- 19 May 2010
- Working Paper Summaries
The Job Market for New Economists: A Market Design Perspective
Executive Summary — How should the most appropriate employers and job candidates find each other? Newly minted economists typically send applications to an average of 80 potential employers, and as a result, many employers receive hundreds of applications. It is extremely time-consuming to sort through all the applications, and as the process unfolds, there is a risk of coordination failure, in which employers and candidates who would be well-suited do not manage to create a match. In this paper, HBS professors Peter A. Coles and Alvin E. Roth and colleagues provide an overview of the market for new PhD economists and describe new mechanisms to improve the matching process. They conclude by discussing the emergence of platforms for transmitting job market information, and other design issues that may arise in the market for new economists. Key concepts include:
- Practical market design is often a response to particular problems. A new market design often leads the way to developing new knowledge.
- Two new mechanisms have facilitated matches. The first, a signaling service, allows job candidates to express interest to a limited number to potential employers prior to interviews at association meetings. The second mechanism, a web-based "scramble," reduces search costs and "thickens" the late part of the job market for candidates and employers still seeking a match.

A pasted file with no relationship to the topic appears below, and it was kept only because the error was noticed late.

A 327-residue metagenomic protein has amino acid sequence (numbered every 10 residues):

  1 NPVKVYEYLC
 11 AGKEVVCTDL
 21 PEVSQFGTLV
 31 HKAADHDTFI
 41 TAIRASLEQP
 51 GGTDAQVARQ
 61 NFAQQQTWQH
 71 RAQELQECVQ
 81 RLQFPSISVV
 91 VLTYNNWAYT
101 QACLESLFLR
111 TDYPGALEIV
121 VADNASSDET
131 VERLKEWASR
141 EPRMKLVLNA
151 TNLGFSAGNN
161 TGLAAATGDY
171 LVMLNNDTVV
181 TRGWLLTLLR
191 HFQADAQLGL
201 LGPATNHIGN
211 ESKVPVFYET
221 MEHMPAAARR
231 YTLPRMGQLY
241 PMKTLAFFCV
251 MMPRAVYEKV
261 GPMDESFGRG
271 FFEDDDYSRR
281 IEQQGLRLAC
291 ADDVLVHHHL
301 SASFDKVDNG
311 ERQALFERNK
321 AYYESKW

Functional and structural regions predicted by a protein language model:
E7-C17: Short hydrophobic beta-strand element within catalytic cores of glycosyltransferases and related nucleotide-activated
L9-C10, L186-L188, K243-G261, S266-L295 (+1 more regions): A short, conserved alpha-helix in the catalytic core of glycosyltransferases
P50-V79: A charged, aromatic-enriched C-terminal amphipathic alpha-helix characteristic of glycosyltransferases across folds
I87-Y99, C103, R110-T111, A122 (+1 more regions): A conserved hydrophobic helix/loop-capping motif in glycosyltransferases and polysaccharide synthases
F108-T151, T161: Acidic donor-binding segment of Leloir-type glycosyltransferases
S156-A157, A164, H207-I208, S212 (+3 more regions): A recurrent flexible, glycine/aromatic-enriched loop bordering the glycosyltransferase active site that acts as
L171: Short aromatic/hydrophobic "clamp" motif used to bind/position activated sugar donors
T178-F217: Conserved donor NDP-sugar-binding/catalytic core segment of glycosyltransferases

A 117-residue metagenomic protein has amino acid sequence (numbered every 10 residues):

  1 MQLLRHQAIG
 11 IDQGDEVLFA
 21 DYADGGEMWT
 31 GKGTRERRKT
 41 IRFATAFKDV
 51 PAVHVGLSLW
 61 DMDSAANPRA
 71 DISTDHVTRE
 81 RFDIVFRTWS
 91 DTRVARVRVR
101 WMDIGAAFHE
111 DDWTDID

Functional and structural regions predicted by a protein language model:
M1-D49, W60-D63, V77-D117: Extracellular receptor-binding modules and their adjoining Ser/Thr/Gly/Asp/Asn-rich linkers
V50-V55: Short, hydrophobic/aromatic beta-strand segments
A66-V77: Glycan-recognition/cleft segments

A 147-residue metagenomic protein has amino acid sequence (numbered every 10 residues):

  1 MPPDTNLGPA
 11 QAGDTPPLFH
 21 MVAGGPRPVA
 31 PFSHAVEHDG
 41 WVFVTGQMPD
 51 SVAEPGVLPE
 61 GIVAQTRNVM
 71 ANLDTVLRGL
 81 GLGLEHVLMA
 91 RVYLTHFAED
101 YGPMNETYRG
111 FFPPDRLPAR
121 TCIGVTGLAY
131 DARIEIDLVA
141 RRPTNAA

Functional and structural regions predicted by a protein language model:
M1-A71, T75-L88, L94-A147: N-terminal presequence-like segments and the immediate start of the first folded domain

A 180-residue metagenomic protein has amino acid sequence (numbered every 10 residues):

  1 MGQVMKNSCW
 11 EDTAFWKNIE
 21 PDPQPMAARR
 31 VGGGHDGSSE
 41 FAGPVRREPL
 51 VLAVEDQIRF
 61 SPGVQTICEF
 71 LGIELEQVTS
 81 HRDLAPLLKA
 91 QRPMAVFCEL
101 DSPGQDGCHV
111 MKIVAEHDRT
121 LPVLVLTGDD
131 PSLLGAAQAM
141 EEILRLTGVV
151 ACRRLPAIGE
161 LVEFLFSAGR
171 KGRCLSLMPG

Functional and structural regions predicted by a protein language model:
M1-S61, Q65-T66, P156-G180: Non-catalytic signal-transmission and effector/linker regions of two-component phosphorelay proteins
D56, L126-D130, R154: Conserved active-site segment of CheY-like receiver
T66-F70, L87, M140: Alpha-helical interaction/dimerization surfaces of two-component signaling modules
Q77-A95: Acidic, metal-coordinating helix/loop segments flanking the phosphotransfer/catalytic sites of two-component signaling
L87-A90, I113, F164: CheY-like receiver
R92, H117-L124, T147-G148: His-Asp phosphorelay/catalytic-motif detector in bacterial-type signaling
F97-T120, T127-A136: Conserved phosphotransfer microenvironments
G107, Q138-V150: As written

This paper provides an overview of the market for new Ph.D. economists. It describes the role of the American Economic Association (AEA) in the market and focuses in particular on two mechanisms adopted in recent years at the suggestion of our committee. First, job market applicants now have a signaling service to send an expression of special interest to up to two employers prior to interviews at the January Allied Social Science Associations (ASSA) meetings. Second, the AEA now invites candidates who are still on the market, and employers whose positions are still vacant, to participate in a web-based "scramble" to reduce search costs and thicken the late part of the job market. We present statistics on the activity in these market mechanisms and present survey evidence that both mechanisms have facilitated matches. The paper concludes by discussing the emergence of platforms for transmitting job market information.